Mechanical Wonders – the History

Several weeks ago I attended a marvelous event that represented the epitome of creative collaboration. Beginning with a shared passion of two collectors, a connection was made spanning decades and generations. Add to the mix a rare master craftsman and an extraordinary exhibit of breathtaking beauty and mind-boggling technical skill became possible.

photograph by Trude Fleischmann

It all started in 1941 when Maurice Sandoz, the heir to the Sandoz pharmaceutical fortune, visited New York and forged a lifelong friendship with Alexander Schaffer, the owner of A La Vieille Russie (the NYC gallery). A writer, composer, philanthropist and collector of precious objects, Sandoz was particularly fascinated by the complicated mechanisms of watches, clocks and automatons (mechanical works of art with moving parts, figures and/or animals). This ultimately led him to seek out the incredible craftsmanship of jeweler Peter Carl Fabergé. As experts in antique jewelry, porcelain, silver and Russian culture, A La Vieille Russie became a natural resource for Sandoz in his search for items created by the famous atelier. In 1954 he acquired, through Schaffer, the now famous Fabergé Imperial Swan Egg, cementing their bond.

The third leg of the triumverate is watchmaker Michel Parmigiani.  Since the late 1970’s he has been responsible for restoring and maintaining the mechanical objects in the extensive Sandoz collection. It was through this relationship that, in 1996, the prestigious Parmigiani Fleurier horlogerie was born. The luxury watch brand is not only a keeper of the past (the restoration workshop is one of the finest in the world) but has an eye on the future as well, recently creating three new masterpieces, including the Toric Ovale above, destined to become collector’s pieces in their own rite. Inspired by works in the Sandoz collection, these unique watches bridge the vision of past watchmaking genius with contemporary excellence.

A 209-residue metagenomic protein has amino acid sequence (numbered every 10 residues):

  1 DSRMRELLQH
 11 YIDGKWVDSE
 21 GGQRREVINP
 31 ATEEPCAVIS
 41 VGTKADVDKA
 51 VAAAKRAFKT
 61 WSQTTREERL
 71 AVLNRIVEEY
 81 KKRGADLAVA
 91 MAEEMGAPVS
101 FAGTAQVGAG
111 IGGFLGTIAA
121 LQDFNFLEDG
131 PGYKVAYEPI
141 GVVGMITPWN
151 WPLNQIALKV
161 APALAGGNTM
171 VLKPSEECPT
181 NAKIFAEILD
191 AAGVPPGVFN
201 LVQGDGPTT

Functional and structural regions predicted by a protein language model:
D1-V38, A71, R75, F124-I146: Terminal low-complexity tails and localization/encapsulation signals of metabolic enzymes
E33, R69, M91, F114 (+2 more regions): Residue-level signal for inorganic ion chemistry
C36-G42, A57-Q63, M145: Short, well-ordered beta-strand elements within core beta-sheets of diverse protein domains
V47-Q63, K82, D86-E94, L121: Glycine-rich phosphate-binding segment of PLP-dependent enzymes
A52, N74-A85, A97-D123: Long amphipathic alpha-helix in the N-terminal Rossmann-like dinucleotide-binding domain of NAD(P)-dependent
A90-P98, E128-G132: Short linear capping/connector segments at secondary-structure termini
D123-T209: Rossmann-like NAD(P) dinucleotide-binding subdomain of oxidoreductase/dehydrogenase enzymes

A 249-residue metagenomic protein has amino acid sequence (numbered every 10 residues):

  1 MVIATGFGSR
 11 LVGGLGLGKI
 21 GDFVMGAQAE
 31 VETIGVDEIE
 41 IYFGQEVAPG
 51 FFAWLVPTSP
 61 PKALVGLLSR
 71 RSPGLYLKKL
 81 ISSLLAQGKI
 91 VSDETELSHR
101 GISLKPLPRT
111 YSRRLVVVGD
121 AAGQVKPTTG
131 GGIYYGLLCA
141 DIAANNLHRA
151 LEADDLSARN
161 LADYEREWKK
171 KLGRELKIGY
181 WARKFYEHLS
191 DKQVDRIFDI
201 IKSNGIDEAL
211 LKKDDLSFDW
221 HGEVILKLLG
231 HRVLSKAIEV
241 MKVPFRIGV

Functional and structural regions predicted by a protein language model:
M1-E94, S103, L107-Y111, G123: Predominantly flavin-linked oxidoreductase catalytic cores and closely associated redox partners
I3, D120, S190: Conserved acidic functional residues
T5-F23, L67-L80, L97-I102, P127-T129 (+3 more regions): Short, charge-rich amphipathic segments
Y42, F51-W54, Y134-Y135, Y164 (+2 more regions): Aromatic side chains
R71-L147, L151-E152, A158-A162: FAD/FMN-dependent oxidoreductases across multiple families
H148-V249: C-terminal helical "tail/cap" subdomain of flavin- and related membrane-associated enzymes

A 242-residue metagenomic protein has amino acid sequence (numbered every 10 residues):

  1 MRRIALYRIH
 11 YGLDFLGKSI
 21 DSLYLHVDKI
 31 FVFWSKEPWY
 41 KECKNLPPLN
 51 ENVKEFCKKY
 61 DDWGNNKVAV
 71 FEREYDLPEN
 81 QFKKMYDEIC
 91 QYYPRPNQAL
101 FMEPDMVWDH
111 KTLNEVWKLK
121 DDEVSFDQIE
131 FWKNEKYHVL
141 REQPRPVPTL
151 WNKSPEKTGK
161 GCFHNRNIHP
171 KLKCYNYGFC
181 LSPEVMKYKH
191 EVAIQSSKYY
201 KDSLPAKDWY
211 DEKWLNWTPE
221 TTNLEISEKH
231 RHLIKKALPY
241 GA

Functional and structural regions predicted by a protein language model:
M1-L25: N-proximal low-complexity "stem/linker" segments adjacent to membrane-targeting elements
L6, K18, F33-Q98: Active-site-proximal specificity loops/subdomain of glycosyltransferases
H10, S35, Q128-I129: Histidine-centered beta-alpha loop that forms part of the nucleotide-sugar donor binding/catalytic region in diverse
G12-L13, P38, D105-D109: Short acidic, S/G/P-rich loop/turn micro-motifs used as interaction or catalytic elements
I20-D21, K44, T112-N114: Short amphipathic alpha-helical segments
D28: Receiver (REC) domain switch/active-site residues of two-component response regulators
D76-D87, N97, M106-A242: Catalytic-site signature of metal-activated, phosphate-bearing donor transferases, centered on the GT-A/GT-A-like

In 1982, the Fondation Edouard & Maurice Sandoz (FEMS) was created. This organization is responsible for promoting and preserving the works of the brothers, including Maurice’s extensive collection of antique automatons. Some of the collection had previously been donated to the Musée d’horlogerie du Locle (MHL) in Switzerland and the exhibit represents pieces from both collections.

The press preview morning started with a lovely breakfast presentation at BLT Market, in the Ritz Carlton, including a gift of delicious Swiss chocolates. What a treat!! It was here that we learned the genesis of the exhibit and the amazing efforts required to present this collection together for the first time.

Pictured above are Jean-Marc Jacot, Parmigiani CEO, Marcia Mazzocchi, Parmigiani US President, and Pierre Landolt, Chairman of the Sandoz Foundation.

Tomorrow we will take a look at some of the exquisite works of art in this rule remarkable exhibit. Be prepared to be amazed!!

16 thoughts on “Mechanical Wonders – the History

  1. What a fascinating post about such an interesting historical collaboration. The watch… indeed ‘keeper of the past’ and brilliantly modern. Can’t wait to see tomorrow! Thank you, Stacey. ox

  2. One area that still seems to always amaze me are the mechanics of luxury products and I will take my son the engineer to go and see this! Looks like a wonderful event.

  3. This looks fascinating, my husband would *love* to see the exhibit. We both love internal mechanics that make nifty items work, what a splendid topic, thank you for letting us know about it.

    Sending you a smile,

  4. Thank You so much Sandoz Family for this wonderful historical gesture. The world thanks you having been given this gift.

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